children’s rights, parents’ rights, constitutional law, international law, Irish law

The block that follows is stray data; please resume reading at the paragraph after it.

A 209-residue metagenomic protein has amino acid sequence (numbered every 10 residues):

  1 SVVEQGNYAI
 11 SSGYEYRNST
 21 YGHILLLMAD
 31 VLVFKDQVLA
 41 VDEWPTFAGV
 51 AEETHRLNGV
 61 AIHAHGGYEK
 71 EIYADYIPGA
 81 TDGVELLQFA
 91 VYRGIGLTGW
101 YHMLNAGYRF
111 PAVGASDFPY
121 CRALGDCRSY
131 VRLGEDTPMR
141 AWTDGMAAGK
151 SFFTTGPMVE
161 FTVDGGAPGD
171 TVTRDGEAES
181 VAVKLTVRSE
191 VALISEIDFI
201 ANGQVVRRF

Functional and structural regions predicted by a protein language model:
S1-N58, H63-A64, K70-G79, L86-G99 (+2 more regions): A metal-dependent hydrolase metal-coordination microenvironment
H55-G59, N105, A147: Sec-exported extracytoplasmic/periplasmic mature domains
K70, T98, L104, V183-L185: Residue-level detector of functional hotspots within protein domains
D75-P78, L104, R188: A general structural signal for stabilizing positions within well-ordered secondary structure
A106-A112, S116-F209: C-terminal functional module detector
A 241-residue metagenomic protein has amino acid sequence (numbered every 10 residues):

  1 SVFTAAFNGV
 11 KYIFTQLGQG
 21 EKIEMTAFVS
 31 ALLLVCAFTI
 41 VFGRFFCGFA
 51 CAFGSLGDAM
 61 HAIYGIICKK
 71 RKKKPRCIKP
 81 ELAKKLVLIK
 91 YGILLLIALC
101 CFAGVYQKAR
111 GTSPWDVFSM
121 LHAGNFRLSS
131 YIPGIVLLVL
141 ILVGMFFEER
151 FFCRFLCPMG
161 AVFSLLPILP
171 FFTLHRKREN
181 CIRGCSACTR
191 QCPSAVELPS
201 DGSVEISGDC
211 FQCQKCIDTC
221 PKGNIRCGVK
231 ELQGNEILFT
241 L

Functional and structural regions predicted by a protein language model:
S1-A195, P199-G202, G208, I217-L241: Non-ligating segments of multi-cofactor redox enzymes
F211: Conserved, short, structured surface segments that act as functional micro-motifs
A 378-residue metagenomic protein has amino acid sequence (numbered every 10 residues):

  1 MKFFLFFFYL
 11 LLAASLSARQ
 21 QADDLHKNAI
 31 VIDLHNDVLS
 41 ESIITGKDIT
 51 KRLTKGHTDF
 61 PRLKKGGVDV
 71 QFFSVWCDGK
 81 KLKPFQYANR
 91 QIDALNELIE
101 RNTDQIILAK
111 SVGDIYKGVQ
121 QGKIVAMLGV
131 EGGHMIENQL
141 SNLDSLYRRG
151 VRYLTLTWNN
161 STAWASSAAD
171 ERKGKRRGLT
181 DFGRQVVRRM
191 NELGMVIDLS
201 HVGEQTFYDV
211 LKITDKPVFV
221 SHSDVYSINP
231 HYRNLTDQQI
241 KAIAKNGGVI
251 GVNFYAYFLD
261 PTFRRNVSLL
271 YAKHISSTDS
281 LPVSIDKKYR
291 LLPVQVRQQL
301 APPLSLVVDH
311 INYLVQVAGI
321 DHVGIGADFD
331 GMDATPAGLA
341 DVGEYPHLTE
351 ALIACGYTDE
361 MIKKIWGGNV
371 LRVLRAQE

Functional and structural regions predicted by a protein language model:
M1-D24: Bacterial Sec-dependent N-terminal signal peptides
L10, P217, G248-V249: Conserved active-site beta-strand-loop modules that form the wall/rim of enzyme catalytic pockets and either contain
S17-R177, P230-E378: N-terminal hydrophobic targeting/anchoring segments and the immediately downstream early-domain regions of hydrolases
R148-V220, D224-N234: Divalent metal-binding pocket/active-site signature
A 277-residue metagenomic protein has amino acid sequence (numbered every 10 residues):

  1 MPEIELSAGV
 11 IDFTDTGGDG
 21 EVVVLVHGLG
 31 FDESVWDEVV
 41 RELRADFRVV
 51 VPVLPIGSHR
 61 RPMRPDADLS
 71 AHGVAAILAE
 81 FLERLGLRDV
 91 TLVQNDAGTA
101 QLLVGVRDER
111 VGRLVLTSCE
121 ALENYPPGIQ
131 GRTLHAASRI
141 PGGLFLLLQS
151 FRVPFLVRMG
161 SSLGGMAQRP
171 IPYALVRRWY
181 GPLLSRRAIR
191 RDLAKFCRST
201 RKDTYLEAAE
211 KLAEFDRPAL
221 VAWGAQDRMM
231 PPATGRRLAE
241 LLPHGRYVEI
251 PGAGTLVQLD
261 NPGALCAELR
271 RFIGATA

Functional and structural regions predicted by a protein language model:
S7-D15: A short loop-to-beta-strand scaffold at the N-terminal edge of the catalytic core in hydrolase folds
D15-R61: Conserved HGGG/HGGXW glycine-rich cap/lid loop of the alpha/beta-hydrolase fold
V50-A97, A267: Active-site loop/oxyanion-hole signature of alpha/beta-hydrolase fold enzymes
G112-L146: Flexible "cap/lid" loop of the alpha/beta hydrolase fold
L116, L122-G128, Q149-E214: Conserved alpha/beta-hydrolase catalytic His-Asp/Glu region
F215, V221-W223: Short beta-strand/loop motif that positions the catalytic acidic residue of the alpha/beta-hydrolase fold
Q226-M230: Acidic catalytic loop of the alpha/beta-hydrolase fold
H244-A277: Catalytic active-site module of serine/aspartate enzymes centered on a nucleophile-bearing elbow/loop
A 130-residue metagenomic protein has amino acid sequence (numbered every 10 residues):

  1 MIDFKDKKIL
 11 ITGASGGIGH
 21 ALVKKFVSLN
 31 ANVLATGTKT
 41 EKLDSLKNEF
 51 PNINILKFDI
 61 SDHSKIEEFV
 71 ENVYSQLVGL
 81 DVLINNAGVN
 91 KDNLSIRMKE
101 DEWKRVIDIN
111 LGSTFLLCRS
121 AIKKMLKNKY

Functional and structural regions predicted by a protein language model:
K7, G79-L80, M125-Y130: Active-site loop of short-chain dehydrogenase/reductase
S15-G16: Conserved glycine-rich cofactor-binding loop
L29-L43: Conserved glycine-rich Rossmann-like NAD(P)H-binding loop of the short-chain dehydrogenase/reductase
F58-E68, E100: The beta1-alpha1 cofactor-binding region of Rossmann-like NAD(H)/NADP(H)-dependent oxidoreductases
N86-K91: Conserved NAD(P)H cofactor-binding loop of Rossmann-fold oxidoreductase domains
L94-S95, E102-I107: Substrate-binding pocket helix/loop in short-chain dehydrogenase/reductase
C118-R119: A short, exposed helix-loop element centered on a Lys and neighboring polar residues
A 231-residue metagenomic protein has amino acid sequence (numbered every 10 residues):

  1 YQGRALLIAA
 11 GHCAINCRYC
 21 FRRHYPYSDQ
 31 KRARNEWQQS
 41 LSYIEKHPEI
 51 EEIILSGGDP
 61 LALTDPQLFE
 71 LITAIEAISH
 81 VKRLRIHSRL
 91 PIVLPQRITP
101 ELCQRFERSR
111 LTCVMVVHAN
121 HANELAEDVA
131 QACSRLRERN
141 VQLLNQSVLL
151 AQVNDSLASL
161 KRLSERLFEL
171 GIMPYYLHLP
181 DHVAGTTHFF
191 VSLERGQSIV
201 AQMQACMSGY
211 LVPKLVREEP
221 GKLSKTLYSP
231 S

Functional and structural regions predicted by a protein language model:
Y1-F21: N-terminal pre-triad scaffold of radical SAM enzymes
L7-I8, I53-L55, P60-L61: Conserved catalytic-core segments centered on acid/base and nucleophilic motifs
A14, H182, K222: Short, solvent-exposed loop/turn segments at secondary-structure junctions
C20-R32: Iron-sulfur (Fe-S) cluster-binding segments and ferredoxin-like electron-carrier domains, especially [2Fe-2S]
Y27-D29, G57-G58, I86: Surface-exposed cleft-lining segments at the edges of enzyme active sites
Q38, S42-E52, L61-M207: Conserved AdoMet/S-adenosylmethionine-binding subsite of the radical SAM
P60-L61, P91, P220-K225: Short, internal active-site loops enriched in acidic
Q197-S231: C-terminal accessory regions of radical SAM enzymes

In 2012, the Irish Constitution was amended by the insertion of a new provision focused on children’s rights. This amendment marked the culmination of a twenty-year campaign driven in large part by the opinion that the Constitution overemphasized the rights of parents and the family unit to the detriment of the rights of children. Campaigners hailed the outcome of the referendum as a historic day, but academic opinion has been more cautious about the true impact and potential of the final version. This article examines the lessons of the Irish experience by first exploring the reasons why children’s rights might be constitutionalized. It then examines the background to the Irish amendment, before drawing some conclusions on its impact and on what can be learned from the Irish experience on the value and limitations of constitutional change as a vehicle for advancing children’s rights.